There’s another reason I love this slow transition of seasons – and that’s because it’s the time when most people will start to clean out their closets and think about donating to stores like Goodwill. I find that I have the best Goodwill shopping hauls during these transition times and whether or not the style of clothing is still en vogue, the fabric can be impeccable and perfect for repurposing.
But back to fabrics – there are so many reasons to shop second hand and give clothes new life. Whether you’ve decided to shop more sustainably, reduce your environmental footprint, or know that shopping at stores like Goodwill can actually benefit your community by providing funding for essential jobs and training, shopping second hand can truly be a win-win. At the same time, it’s also a great way to bring out your creative and crafty side – whether you’ve used your extra time at home during the pandemic to hone your sewing skills, or are just now feeling inspired to pick up a pair of scissors, a needle and thread and see what happens. Not only will you give great clothes a new life by upcycling them to align with today’s top trends, but you’ll be able to tout the fact that you’re wearing a one-of-a-kind garment that was made for you, by you. And how cool is that?!
Below, we’re sharing some of our favorite upcycled spring trend inspiration. As you upcycle your own Goodwill hauls, share the results on Instagram and be sure to tag us to possibly be featured in a future blog!
1. Boho Beautiful
The tides have turned and it’s out with form fitting skinny jeans and in with loose and flowy styles like in this gorgeous bohemian look. This Goodwill shopper repurposed the fabric of this skirt which she purchased as a two-piece set, and altered it to better fit her shape. I love the button detailing down the front of the skirt and the slit at the bottom, giving her the power to show off her legs and her shoes while still looking and feeling comfy.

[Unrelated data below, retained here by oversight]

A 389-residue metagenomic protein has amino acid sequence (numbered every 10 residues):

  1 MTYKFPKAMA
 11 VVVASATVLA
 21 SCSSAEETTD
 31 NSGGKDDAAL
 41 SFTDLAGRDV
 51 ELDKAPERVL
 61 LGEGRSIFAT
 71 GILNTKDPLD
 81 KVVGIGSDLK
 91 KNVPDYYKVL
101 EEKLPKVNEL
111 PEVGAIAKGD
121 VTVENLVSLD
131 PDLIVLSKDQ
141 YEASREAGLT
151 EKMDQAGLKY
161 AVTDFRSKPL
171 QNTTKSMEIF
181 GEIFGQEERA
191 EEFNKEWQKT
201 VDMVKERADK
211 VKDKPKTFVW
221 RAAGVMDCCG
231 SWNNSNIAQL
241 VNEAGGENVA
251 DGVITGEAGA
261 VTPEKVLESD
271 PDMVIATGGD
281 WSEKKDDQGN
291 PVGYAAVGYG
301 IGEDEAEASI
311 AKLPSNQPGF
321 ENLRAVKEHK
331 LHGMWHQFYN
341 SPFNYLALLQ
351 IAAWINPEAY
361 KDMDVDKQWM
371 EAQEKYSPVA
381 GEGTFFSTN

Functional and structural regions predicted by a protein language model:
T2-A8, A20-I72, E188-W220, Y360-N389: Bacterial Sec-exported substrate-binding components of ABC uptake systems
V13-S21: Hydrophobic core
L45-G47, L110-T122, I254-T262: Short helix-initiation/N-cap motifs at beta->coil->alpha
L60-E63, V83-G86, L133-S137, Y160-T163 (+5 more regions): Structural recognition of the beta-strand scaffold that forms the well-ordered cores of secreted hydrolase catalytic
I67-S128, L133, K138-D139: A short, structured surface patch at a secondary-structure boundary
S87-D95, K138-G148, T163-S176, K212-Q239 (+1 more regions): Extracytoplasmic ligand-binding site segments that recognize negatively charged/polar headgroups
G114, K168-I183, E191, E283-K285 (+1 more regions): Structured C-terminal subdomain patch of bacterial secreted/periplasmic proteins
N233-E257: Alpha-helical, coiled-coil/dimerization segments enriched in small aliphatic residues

2. Double Take: Pretty Prints
Take-two! This mother-daughter duo will be turning heads in this popping, pretty floral print. This budding designer shops for all of her fabrics second hand at stores like Goodwill, and repurposes them into stunning, on-trend styles like these. Her outfit with the loose fitting pants and bandeau top looks like a spring staple, alongside her chunky and square-shaped sandals that we’ll be seeing a lot more of this season.
3. Time Travel: Square Neck
This thrifty upcycling queen found herself a $1 Goodwill bin steal when she came across the original dress in the picture on the left. She turned it from a well-made 80’s creation to a 50’s style frock, keeping the square neck detail consistent as she transformed the original material into her new dress. The square neck is something we’ve seen a lot of this past year, and will continue to see into the spring. As you think about neckline trends, another big one will be corset-style tops – so as bottoms get looser, tops may get tighter!
Lincoln Goodwill Hosts 9th Annual Neighborhood Challenge
by Alana Sesow
The snow is melting, the trees are budding, and garage sale season is just around the corner!
From the decluttering process to the final bargain, holding a garage sale is hard work. So when the sun sets on the final sale, the last thing people want to do is haul their unsold items back inside.
Fortunately, Goodwill can help.
Lincoln Goodwill’s 9th annual Neighborhood Challenge provides a free, centralized pickup of unsold items after neighborhood-wide garage sales or cleanup events. After pickup, Goodwill weighs the donations, and the three neighborhoods that collect the most weight exceeding 2,000 pounds receive a cash prize.
Since 2013, Goodwill has awarded over $8,000 to top-performing neighborhoods. These prizes helped fund a variety of improvement projects, ranging from landscaping to neighborhood events. So far, 23 neighborhoods have participated in the Challenge and diverted a total of 146,689 pounds of materials from the local landfill.
Think your neighborhood has what it takes? Be the next to join the Challenge by calling 402-742-8456 or emailing firstname.lastname@example.org. Register early to ensure availability; spots fill up quickly! Click here to learn more.
If you are holding a garage sale, but aren’t participating in the Neighborhood Challenge, schedule a free home pickup online or call 402-438-2022. Goodwill picks up large donations for free within Lincoln and Waverly city limits.
To get this year’s spring cleaning season off to a fresh start, Goodwill has compiled the Seven Days of Spring Cleaning Guide, making it easier than ever to clean out your home and make a difference here in Lincoln by donating used goods.
Goodwill Recycles 5,054 Pounds at Electronics Drive
by Alana Sesow
On Saturday January 9th, Lincoln Goodwill held its fourth annual Electronics Drive to celebrate National Technology Week. Thanks to the generosity of over 100 donors, Goodwill collected 5,054 pounds of donations: its second-highest pounds received for an electronics drive.
All donations, from the smallest battery to the bulkiest computer, were either resold, refurbished, or responsibly recycled through Goodwill’s partnership with Dell Reconnect.